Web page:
February 2014 #MicroStory Collection

Posted: March 1, 2014 by patricksponaugle in Flash Fiction, Writing
Tags: , , , , , ,

It’s March, so I went through my social media feeds and grabbed all the MicroStories I’d tweeted during the month of February.

As a reminder, these represent story-essences composed using no more than 130 characters (so I could tweet them with the hashtag #MicroStory.)

Usually, I only throw out Science Fiction and Fantasy #MicroStories. Because I don’t need my parents to get confused if I start writing dramatic relationship Flash Fiction. I broke that rule this month.

For really great #MicroStory action, please follow @MicroSFF, the Twitter account that inspired me to participate in this minimalist writing exercise. That feed puts out great science fiction and fantasy MicroStories all the time.

(I want to make it clear that @MicroSFF is *not* a Twitter account of mine. Their flash-fiction tweets are excellent. Mine are okay.)

  • That was a great first coffee of the day.
    That was also a great last coffee of the day.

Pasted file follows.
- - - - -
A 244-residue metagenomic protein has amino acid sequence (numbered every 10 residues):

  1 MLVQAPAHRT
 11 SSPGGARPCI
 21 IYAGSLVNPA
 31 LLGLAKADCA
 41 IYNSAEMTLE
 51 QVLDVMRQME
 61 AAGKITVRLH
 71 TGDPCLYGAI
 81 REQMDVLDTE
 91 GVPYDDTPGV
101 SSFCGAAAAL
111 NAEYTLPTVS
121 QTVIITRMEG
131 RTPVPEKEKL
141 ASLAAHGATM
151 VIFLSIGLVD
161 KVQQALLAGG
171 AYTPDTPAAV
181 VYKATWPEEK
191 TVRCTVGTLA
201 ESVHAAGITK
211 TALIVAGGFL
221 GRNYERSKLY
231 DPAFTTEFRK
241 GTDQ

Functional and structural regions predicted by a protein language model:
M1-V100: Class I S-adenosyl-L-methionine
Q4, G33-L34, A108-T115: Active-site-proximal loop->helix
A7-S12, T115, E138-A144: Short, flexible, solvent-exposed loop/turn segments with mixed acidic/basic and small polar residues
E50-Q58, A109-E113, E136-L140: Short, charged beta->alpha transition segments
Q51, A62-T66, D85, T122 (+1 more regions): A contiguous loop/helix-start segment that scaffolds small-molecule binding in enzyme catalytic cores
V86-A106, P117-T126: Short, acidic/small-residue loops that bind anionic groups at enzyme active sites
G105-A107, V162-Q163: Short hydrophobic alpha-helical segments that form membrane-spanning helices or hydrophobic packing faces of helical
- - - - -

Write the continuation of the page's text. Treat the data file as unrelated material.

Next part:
• Him: Look, marriage just messes things up. Can’t we just keep dating forever?
    Her: You’re putting me in the Girlfriend Zone?!?


  • The elves would burn the Elegian Saga whenever a copy was found. Its verses were vivid and beautiful.
    And written by an orc.
  • The orcs tirelessly reproduced their great treasure, the purple-prosed Epic of Lillan.
    It was epicly awful.
    Written by an elf.
  • The excitement surrounding the ETs arrival soon wore off.
    They were just too … nerdy.


  • After the poles shifted, some myths became popular: like George Washington bringing toys to democratic children every Feb 17


  • The Lady of the Lake demands you yield!
    – But that’s who I serve, the other knight replied.
    Time to flee, the lake witch thought.


  • Hands up! Give me all the money on your phone!
    – Ok, but my wallet app has a theft limit of 20 creds.
    Future Crime Does Not Pay


  • Muriel had been dead for years but her automated online persona kept her memory alive (& kept cashing her social sec. checks.)


  • Natural disasters usually wreak more havoc among the very old and very young.
    This disaster was … unusually unnatural.


  • “The old chap fled in some haste, but he’ll be back.”
    Ambrose went to the coffin-side table, and smashed the grisly dentures.


© Patrick Sponaugle 2014 Some Rights Reserved

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